By Gavin Stoker | on April 01, 2010
Pros: Lightweight yet sturdy; good image quality; fast and responsive; electronic viewfinder or angled LCD for composition and review
Cons: No HD video; may frustrate experienced users; whole new camera system
Panasonic’s 12-megapixel G1 looks like a mini digital SLR from the outside, but it has done away with the traditional SLR mirror mechanism to bring the lens and sensor closer together, making it more compact – and so technically isn’t a digital SLR. The G1 further differs from the norm by omitting an optical viewfinder in preference for full-time Live View.
While the G1 couldn’t claim to be a pocket camera, with the kit lens attached it feels much lighter than competing starter models. The 14-45mm lens can be swapped in use, and due to the size of the sensor, it provides the equivalent of 28-90mm on a 35mm film SLR. It’s good for landscapes and group photos at the wide-angle end, and portraits and character studies at the telephoto end.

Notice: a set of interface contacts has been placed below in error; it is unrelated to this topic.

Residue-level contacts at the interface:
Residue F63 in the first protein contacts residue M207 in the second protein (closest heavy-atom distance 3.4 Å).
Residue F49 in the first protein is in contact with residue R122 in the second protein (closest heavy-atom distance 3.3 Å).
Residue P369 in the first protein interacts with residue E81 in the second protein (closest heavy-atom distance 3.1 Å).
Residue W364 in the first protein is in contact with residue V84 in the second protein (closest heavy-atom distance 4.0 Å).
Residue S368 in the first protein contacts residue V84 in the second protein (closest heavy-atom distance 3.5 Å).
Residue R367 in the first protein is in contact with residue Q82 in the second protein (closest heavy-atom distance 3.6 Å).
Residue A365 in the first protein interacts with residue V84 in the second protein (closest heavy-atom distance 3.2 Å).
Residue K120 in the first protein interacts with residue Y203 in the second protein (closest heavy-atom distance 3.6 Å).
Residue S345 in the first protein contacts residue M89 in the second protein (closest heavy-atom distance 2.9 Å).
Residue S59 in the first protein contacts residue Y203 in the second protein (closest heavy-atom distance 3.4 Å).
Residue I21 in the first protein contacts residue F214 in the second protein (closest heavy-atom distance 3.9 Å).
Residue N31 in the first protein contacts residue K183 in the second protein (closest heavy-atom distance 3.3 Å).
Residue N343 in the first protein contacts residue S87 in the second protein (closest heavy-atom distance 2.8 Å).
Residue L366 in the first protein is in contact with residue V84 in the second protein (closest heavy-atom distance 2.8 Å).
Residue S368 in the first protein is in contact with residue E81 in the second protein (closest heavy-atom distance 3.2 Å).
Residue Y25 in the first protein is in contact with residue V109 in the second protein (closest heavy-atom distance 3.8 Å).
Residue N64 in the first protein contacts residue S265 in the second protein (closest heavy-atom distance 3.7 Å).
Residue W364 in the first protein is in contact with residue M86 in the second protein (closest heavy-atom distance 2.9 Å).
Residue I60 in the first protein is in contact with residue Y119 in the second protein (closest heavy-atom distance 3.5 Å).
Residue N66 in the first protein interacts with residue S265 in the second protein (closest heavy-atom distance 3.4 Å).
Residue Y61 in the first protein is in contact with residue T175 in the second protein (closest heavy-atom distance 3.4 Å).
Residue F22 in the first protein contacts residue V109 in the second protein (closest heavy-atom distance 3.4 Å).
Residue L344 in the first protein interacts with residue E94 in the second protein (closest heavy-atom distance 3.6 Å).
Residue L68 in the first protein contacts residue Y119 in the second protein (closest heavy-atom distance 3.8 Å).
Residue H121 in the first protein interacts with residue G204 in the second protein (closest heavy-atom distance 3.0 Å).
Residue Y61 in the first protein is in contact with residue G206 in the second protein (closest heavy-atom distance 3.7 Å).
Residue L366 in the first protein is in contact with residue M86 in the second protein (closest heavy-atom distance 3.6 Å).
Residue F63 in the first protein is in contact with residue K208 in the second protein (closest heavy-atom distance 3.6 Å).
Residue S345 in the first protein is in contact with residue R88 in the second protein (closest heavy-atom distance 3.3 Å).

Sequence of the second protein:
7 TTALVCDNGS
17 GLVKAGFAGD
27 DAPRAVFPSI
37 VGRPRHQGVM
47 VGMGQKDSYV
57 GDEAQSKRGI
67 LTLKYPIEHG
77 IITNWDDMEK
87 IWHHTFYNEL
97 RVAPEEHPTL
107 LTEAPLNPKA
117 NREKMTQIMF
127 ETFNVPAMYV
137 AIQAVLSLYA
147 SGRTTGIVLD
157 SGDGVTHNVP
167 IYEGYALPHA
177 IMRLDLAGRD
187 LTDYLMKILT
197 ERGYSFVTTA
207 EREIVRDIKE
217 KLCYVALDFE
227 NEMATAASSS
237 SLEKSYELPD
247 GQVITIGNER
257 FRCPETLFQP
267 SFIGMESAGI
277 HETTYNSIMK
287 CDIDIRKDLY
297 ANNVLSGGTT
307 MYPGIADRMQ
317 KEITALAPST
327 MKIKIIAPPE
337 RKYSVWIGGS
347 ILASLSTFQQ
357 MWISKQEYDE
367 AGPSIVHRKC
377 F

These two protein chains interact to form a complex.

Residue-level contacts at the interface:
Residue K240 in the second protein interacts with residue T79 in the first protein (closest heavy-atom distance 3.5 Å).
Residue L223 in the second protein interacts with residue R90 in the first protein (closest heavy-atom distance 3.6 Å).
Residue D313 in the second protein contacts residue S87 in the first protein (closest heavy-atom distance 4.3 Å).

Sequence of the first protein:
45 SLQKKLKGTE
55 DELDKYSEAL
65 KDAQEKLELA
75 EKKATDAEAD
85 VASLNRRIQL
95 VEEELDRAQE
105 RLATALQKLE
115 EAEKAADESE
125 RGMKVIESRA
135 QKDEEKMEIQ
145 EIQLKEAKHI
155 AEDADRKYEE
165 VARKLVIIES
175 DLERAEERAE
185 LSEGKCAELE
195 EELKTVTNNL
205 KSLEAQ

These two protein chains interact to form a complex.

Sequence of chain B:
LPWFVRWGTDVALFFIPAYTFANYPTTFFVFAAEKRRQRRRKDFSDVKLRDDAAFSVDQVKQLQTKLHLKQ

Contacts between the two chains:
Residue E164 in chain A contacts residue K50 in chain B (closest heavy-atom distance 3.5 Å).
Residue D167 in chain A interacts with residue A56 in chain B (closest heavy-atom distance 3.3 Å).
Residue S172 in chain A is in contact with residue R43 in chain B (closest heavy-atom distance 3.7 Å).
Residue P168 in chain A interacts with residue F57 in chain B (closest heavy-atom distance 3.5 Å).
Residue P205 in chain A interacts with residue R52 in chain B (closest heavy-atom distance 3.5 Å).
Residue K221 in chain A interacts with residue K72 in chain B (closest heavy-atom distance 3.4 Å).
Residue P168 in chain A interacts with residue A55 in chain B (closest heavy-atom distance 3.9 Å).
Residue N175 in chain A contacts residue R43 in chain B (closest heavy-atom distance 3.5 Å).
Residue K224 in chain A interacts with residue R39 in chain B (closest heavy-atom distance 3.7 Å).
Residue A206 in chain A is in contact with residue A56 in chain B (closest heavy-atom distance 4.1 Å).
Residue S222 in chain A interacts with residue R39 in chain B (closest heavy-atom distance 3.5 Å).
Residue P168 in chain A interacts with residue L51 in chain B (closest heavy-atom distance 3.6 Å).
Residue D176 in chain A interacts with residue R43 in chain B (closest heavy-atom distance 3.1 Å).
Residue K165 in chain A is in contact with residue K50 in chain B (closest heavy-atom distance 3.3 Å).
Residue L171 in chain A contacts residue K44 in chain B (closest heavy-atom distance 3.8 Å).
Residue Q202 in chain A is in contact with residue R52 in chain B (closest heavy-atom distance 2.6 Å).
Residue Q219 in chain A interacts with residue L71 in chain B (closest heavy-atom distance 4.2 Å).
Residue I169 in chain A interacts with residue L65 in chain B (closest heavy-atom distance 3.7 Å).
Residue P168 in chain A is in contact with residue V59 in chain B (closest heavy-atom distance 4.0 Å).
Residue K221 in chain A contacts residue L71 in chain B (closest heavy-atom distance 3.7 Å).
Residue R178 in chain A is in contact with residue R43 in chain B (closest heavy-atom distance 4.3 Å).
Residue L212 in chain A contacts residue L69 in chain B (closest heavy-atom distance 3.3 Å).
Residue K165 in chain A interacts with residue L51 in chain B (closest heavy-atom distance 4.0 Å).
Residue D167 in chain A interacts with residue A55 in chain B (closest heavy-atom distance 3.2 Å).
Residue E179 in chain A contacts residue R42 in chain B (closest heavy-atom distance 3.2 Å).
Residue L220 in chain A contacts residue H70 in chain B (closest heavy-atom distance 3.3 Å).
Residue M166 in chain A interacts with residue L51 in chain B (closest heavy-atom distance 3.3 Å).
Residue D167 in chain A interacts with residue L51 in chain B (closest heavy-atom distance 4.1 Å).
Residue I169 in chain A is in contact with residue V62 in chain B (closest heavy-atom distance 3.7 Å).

Sample picture for this camera
Pictures are not only consistent – they’re better than those traditionally offered by an entry-level digital SLR and have a more filmic look. Auto modes work well in delivering correct exposures, and even if there’s some pixel fringing on close inspection, there’s a surprisingly high level of detail thanks to the combination of sensor and lens. Results at maximum ISO 3200 are as free of noise as those delivered at ISO 1600 by competing cameras.
If you’re put off digital SLRs by their bulk, the G1 means it’s time to reconsider.
This review is part of our group test on Digital SLR cameras. Please click here to return to the feature.